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Int J Infect Dis. 2017 Mar;56:221-228. doi: 10.1016/j.ijid.2017.01.028. Epub 2017 Feb 2.

Anti-PD-1/PD-L1 therapy for infectious diseases: learning from the cancer paradigm.

Author information

1
Division of Therapeutic Immunology (TIM), Department of Laboratory Medicine (LABMED), Karolinska Institutet, Stockholm, Sweden.
2
Division of Therapeutic Immunology (TIM), Department of Laboratory Medicine (LABMED), Karolinska Institutet, Stockholm, Sweden; Centre for Allogeneic Stem Cell Transplantation (CAST), Karolinska University Hospital Huddinge, Stockholm, Sweden.
3
Division of Therapeutic Immunology (TIM), Department of Laboratory Medicine (LABMED), Karolinska Institutet, Stockholm, Sweden; Department of Neurosurgery, Karolinska University Hospital, Stockholm, Sweden.
4
Division of Infection and Immunity, University College London, and NIHR Biomedical Research Centre, UCL Hospitals NHS Foundation Trust, London, UK.
5
Division of Therapeutic Immunology (TIM), Department of Laboratory Medicine (LABMED), Karolinska Institutet, Stockholm, Sweden; Centre for Allogeneic Stem Cell Transplantation (CAST), Karolinska University Hospital Huddinge, Stockholm, Sweden. Electronic address: markus.maeurer@ki.se.

Abstract

OBJECTIVES:

Immune checkpoint pathways regulate optimal host immune responses against transformed cells, induce immunological memory, and limit tissue pathology. Conversely, aberrant immune checkpoint activity signifies a poor prognosis in cancer and infectious diseases. Host-directed therapy (HDT) via immune checkpoint blockade has revolutionized cancer treatment with therapeutic implications for chronic infections, thus laying the foundation for this review.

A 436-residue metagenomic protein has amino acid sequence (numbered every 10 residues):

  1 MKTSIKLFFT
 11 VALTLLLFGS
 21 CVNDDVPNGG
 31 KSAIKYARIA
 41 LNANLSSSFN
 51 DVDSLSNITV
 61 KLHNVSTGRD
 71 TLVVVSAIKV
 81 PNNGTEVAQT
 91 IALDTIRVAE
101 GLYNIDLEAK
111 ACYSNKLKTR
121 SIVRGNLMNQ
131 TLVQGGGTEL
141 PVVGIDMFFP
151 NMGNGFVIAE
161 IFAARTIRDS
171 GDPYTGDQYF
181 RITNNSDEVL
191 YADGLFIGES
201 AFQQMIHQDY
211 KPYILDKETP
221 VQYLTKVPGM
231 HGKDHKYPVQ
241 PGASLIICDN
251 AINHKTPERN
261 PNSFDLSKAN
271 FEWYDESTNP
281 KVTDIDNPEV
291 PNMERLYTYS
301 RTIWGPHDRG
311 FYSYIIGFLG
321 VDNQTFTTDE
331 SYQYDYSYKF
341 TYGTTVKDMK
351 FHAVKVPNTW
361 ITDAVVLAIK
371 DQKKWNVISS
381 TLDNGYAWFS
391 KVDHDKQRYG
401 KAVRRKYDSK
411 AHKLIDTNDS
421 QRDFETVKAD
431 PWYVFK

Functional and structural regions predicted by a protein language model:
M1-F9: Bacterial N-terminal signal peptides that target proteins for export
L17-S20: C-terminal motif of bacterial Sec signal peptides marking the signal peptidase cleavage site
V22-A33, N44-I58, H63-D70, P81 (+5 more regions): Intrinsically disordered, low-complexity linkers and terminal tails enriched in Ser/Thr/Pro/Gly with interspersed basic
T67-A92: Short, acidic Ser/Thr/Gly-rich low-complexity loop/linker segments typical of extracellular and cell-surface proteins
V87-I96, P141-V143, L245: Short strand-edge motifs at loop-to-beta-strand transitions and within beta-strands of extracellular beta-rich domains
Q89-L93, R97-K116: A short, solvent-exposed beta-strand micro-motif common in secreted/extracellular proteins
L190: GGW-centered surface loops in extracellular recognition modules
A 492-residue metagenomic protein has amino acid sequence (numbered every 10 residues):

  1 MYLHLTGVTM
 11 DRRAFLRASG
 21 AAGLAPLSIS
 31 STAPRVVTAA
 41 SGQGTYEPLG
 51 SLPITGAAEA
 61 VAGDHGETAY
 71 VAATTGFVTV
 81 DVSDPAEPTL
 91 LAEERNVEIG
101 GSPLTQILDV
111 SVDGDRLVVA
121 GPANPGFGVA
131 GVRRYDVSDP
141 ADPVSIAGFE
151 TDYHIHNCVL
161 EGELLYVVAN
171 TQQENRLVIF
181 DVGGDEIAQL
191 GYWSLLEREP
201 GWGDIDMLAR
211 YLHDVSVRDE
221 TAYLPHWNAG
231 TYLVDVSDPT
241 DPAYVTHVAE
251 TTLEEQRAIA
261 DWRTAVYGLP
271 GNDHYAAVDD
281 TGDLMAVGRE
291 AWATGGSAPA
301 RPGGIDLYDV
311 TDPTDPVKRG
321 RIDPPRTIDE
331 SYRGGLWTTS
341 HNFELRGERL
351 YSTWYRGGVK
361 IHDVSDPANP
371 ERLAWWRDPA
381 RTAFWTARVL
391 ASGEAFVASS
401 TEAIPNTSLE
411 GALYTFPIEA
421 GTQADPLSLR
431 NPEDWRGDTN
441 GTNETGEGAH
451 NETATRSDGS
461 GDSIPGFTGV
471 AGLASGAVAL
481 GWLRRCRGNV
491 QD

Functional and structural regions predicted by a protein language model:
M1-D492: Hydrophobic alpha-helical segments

METHODS:

Online literature searches were performed via PubMed, PubMed Central, and Google using the keywords "immune checkpoint inhibition"; "host-directed therapy"; "T cell exhaustion"; "cancer immunotherapy"; "anti-PD-1 therapy"; "anti-PD-L1 therapy"; "chronic infections"; "antigen-specific cells"; "tuberculosis"; "malaria"; "viral infections"; "human immunodeficiency virus"; "hepatitis B virus"; "hepatitis C virus"; "cytomegalovirus" and "Epstein-Barr virus". Search results were filtered based on relevance to the topics covered in this review.

RESULTS:

The use of monoclonal antibodies directed against the antigen-experienced T-cell marker programmed cell death 1 (PD-1) and its ligand PD-L1 in the context of chronic infectious diseases is reviewed. The potential pitfalls and precautions, based on clinical experience from treating patients with cancer with PD-1/PD-L1 pathway inhibitors, are also described.

CONCLUSIONS:

Anti-PD-1/PD-L1 therapy holds promise as adjunctive therapy for chronic infectious diseases such as tuberculosis and HIV, and must therefore be tested in randomized clinical trials.

KEYWORDS:

Anti-PD-1; Anti-PD-L1; Cancer; Host-directed therapy; Infectious disease; T-cells

PMID:
28163164
DOI:
10.1016/j.ijid.2017.01.028
[Indexed for MEDLINE]
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